World Economic Forum Takes Left Turn
Published on Monday, February 4, 2002 by the Associated Press
World Economic Forum Takes Left Turn
by Jim Krane
 
NEW YORK (AP) - They came in solidarity with this terror-wounded city.

But since they arrived, speaker after speaker at the World Economic Forum has lambasted America as a smug superpower, too beholden to Israel at the expense of the Muslim world, and inattentive to the needs of poor countries or the advice of allies.

World Economic Forum march
Opponents of the World Economic Forum march through New York City near the meeting of world business leaders amid heavy police security February 2, 2002. Between three and five thousand people turned out to protest the meeting. (Brian Snyder/Reuters)
With the forum wrapping up its five-day session Monday, some of the criticism has been simple scolding by non-Western leaders. But a large measure has come in public soul-searching by U.S. politicians and business leaders.

U.S. Sen. Hillary Clinton, D-N.Y., cited a global poll that characterized Americans as selfish and bent on arranging the global economy for their own benefit.

``We've not done our fair share to take on some of the global challenges'' like poverty, disease and women's rights, Clinton said Sunday. ``We need to convince the U.S. public that this is a role that we have to play.''

Microsoft Corp. Chairman Bill Gates warned that the terms of international trade were too favorable to the rich world, a disparity that feeds resentment.

``People who feel the world is tilted against them will spawn the kind of hatred that is very dangerous for all of us,'' Gates said. ``I think it's a healthy sign that there are demonstrators in the streets. They are raising the question of 'is the rich world giving back enough?'''

Held in the Swiss ski resort of Davos in its first 31 years, sponsors decided to move this year's forum to New York to show support for the city after the Sept. 11 terror attacks.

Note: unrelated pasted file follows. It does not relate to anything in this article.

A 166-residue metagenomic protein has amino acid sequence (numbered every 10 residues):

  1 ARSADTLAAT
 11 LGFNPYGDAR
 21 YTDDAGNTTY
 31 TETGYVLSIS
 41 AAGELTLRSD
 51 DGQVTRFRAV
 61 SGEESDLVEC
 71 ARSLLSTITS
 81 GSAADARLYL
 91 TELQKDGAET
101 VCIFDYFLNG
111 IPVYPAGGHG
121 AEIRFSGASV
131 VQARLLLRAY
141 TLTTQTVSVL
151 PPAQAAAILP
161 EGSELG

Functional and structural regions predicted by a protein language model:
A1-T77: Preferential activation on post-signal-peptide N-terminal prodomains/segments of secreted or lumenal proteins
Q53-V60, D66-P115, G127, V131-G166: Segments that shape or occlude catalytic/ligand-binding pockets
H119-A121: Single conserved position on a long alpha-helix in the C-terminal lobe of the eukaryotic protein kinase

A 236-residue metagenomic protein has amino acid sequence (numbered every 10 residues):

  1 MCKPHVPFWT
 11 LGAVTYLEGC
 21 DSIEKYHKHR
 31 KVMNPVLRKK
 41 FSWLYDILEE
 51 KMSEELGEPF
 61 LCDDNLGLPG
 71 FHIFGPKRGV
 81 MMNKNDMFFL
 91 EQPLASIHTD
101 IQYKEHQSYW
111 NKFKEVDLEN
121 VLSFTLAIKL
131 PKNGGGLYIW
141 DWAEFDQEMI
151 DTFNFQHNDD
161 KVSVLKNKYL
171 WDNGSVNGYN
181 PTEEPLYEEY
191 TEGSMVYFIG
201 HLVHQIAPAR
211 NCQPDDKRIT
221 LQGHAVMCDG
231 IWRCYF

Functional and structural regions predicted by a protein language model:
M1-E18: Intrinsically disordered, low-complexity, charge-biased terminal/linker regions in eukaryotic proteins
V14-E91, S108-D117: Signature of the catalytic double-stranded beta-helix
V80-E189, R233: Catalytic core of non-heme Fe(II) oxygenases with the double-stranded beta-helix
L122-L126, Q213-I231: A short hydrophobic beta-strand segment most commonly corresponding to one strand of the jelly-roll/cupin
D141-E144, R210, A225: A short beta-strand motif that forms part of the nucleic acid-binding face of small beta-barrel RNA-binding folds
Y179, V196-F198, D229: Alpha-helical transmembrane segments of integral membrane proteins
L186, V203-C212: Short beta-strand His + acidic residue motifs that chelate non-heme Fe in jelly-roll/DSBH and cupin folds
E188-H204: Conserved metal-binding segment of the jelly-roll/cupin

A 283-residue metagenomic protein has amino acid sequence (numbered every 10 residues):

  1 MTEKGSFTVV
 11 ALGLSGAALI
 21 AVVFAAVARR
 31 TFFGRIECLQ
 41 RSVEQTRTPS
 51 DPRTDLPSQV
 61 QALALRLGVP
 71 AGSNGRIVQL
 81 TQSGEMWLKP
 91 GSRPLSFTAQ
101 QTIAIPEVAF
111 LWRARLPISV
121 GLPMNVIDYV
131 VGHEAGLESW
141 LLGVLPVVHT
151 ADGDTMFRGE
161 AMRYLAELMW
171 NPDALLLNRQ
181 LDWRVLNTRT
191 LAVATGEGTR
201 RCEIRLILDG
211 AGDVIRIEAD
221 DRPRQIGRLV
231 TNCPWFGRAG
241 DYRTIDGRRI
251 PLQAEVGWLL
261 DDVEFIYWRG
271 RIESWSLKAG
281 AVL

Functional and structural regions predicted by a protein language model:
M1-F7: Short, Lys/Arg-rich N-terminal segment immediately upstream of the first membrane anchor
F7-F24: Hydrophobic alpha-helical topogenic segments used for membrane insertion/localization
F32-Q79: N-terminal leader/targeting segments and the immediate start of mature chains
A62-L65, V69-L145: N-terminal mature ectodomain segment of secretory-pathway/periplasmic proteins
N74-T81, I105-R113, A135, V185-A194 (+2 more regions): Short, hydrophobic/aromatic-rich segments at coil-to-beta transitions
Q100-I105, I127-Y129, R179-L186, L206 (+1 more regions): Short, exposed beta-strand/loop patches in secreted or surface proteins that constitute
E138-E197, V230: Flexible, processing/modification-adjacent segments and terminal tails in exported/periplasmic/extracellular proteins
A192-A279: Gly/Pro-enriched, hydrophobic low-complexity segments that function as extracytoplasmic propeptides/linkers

About 2,700 corporate and political leaders, clergy and celebrities came to discuss the world's problems, and have spent much time dissecting U.S. foreign policy, its possible role in breeding terrorism and the potential harms of globalization.

Few protesters turned up Sunday near the Waldorf-Astoria hotel, site of the forum, on the fourth day of the conference. But mostly peaceful demonstrations miles from the hotel generated 159 arrests - the largest in a single day since the conference started - and one case of vandalism was reported.

The total arrested so far during the meeting grew to over 200, mostly for disorderly conduct.

In a curious convergence, the titans of business and politics at the meeting have seized on many of the same socially liberal issues that they have been accused of ignoring at past gatherings.

The forum's agenda may have taken some of the steam out of street protests, which were sparse except for Saturday's turnout of about 7,000 demonstrators, and has even paralleled issues under discussion at the World Social Forum, an anti-globalization conference under way in Porto Alegre, Brazil.

In Brazil, speakers on Saturday condemned the Israeli occupation of Palestinian lands, with one comparing the practice to apartheid-era South Africa's creation of ``Bantustans,'' which were economically poor areas designated as homelands for blacks.

In New York, guests heard a similar message Sunday.

Zbigniew Brzezinski, former U.S. national security adviser, warned that Palestinian violence risked evolving into large-scale urban terror, while Israel's response ``will slide into a pattern of behavior that resembles the South Africans.''

However, Israeli Foreign Minister Shimon Peres said Sunday he saw ``a ray of hope'' for Mideast peace. New talks with the Palestinians could lead to a cease-fire, and mutual recognition of a Palestinian state and Israel's right to exist, he said.

Jordan's King Abdullah II called for ``international intervention to help steer the parties from the brink,'' arguing that the ``burning injustice of Palestine'' had ``fed extremism around the world.''

Brzezinski called for Washington to create a parallel social campaign to temper the anger against its military campaign against terrorism, to ``appeal to a better future'' in poor countries.

``It's very easy for the U.S. to slide into a kind of global alliance for the sake of repression,'' Brzezinski said.

U.S. Sen. Patrick Leahy, D-Vt., chided his colleagues in Congress for giving too much foreign aid to Israel, the largest recipient of American help, and said too little aid flows to the neediest.

``I've been critical of the aid we've given to Israel,'' Leahy said in an interview. ``But the same complaint could be made of a number of wealthy Muslim countries. They're not giving aid to the poorest of their own people.''

Copyright 2002 Associated Press

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